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5 Ways You Can Save this Valentine's Day

As Valentine's Day quickly approaches, it's a good time to start planning your night so that you can be one of the people saving money when all is said and done. Failure to plan out your night in advance can cost you big. You'll likely have to pay more to get flowers, you won't have the best selection of affordable restaurants and you might find yourself paying extra to get your special someone the gift she wants. Let's face it, you're not the only one that Valentine's Day is just a gimmick to force you to open up your wallet. Fortunately, there are ways to save money and still make Valentine's Day a day to remember without breaking the bank.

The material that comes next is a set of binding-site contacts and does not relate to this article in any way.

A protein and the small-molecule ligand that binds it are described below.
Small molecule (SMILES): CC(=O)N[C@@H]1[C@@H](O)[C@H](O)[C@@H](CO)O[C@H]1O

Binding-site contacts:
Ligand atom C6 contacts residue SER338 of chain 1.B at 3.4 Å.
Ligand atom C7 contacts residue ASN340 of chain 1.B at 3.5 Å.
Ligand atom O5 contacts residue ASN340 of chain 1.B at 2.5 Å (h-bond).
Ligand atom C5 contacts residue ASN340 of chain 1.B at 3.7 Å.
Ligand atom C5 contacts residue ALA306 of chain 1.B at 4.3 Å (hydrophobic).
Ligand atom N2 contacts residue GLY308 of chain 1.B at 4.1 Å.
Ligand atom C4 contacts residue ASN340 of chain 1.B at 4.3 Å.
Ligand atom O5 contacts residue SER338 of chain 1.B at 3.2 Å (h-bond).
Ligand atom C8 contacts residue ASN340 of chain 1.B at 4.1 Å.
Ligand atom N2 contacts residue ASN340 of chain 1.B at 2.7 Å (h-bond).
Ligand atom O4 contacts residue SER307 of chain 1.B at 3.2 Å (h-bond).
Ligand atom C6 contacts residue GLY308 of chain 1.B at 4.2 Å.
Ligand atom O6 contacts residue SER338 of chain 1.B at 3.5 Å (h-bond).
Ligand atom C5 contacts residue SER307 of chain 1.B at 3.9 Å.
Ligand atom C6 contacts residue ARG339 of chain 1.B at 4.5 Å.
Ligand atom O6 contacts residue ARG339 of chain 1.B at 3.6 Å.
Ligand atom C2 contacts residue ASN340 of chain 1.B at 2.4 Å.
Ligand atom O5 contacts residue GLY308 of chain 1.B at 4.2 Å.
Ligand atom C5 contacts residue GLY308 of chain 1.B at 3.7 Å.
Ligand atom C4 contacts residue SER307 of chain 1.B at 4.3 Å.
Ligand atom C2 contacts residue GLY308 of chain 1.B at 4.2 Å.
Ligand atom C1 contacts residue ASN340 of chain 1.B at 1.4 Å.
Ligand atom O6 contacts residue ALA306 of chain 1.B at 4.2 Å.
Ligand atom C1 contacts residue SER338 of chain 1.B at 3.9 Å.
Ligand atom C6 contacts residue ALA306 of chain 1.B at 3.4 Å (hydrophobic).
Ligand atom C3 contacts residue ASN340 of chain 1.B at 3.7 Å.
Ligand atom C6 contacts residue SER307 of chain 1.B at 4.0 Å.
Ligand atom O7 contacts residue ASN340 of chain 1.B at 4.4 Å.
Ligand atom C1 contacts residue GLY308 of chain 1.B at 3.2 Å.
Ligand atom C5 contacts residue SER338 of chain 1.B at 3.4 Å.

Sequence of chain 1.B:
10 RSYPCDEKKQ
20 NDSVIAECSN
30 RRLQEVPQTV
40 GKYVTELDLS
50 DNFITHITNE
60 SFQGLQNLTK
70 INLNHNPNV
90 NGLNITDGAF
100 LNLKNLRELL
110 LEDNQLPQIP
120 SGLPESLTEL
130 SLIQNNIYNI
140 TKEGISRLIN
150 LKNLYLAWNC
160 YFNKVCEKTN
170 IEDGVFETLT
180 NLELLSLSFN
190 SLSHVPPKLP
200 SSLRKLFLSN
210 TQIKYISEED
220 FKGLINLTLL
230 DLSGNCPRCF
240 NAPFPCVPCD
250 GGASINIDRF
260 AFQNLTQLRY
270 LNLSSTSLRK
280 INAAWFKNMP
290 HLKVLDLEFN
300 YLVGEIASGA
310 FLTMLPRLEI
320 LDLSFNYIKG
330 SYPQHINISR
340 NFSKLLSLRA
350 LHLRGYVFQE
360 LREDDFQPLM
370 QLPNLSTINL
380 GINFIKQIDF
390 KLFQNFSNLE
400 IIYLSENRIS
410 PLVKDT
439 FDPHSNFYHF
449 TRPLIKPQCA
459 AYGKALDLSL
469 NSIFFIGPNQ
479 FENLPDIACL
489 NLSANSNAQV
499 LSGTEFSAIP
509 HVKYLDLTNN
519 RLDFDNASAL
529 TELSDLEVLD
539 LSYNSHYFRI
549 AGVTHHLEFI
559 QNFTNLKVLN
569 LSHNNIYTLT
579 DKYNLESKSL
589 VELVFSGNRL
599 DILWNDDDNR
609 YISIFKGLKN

1. Make Reservations in Advance or Prepare a Meal at Home

If you're going to go to a restaurant for Valentine's Day, it's not going to help you with your goal of saving money. However, going out to dinner without a reservation is going to cost you a lot more, including your self-respect and possibly the respect of your partner. It's a fact that the best mid-range, affordable restaurants are going to be booked up if you don't make arrangements ahead of time. This means you're either going to end up wandering the streets looking for a restaurant, or you're going to have to spend more money to bribe a more expensive restaurants host. Either option likely won't put you in the good graces of your date.